June 22, 2008
June 22, 2008
June 25, 2008
13.75.1 - 13.75.10
A New Vision for Engineering Technology Programs to Strengthen Recruitment and Retention
Most engineering technology programs in the United States are struggling with low enrollments and difficulty in recruiting and retaining students. The declining enrollments are especially felt in two-year associate degree technology programs. Despite the claims from industry that it is increasingly difficult to find well qualified workers with technology backgrounds, recruitment still remains a struggle. Engineering programs on the other hand recruit well, but suffer from lower retention.
This paper presents a plan for a major curricular change that is being implemented across the commonwealth at the Pennsylvania State University that will provide stronger matriculation pathways for both two-year technology and engineering transfer students into baccalaureate engineering technology programs. One of the features of this new curriculum is a common freshman year for the Electrical and Mechanical Engineering Technology programs. Another feature is the sophomore year where students elect to follow an associate degree track that is streamlined towards matriculation into a BSET degree or focus squarely on the two year degree, but concentrated in a specialization area identified by local industry.
Recognizing the Problems
Due to low enrollments and difficulty in recruiting students, many colleges and universities are eliminating their engineering technology programs because of high costs. However, high-tech manufacturing companies in the United States rely on graduates from engineering technology programs. The reluctance of students and the lack of encouragement from their parents to enter such programs, despite the demands of the workplace and career potential, have been well documented1. “Tech Prep” and other programs have sought to correct what has been seen by many as a simple problem of career awareness and curricular matching, but enrollments in engineering technology programs have not responded. At the same time, many undergraduates seek careers in engineering for which they are ill-prepared, while others avoid programs based on STEM altogether2. Also, many graduates of engineering technology programs need additional training in other fields to be useful to their employers3.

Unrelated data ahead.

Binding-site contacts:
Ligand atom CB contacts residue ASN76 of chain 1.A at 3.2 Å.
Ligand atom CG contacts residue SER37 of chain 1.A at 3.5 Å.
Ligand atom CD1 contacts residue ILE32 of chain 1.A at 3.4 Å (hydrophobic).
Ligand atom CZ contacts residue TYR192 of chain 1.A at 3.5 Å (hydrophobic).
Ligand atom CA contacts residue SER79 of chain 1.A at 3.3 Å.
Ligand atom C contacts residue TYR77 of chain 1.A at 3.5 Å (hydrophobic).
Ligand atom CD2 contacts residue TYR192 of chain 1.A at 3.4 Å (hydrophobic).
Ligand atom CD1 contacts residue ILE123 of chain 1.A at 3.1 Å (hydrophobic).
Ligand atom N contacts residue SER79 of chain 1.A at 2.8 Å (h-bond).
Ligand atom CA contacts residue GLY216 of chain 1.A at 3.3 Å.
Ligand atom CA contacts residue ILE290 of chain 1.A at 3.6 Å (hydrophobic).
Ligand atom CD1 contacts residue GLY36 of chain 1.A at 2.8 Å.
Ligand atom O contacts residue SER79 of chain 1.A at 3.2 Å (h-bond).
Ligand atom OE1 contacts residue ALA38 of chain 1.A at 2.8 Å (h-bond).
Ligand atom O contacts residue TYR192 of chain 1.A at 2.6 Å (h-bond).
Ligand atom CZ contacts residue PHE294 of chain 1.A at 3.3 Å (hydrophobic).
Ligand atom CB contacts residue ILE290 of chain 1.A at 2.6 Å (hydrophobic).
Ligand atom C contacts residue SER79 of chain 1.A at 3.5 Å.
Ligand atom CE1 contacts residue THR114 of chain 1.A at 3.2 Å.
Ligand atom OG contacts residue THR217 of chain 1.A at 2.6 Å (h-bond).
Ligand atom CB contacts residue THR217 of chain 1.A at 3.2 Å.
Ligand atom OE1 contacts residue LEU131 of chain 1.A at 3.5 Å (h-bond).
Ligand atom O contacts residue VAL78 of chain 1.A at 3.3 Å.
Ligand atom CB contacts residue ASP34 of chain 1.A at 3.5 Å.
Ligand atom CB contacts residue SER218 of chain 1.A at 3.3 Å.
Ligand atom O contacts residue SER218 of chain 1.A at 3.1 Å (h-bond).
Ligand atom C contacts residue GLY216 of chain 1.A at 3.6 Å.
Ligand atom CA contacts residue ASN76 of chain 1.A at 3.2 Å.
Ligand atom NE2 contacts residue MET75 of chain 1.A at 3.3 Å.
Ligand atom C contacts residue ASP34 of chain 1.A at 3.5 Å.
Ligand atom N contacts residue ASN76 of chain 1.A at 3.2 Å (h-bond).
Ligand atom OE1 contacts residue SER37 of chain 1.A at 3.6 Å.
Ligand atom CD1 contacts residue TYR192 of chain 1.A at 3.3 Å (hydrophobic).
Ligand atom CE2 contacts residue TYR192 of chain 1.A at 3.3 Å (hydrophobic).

Statistics show that only 10% of high school graduates in the United States pursue either engineering or engineering technology careers, while 20% of German and Japanese students pursue such careers. A primary reason for this difference in career choice is the incomplete understanding both by students and their parents of career possibilities in technology-related disciplines and how those careers can be attained4. In 1995, only 6.7% of all US bachelor’s degrees awarded were in engineering. During that same year Japan and Germany had much greater percentages of engineering graduates, 19.3% and 19.7%, respectively5.
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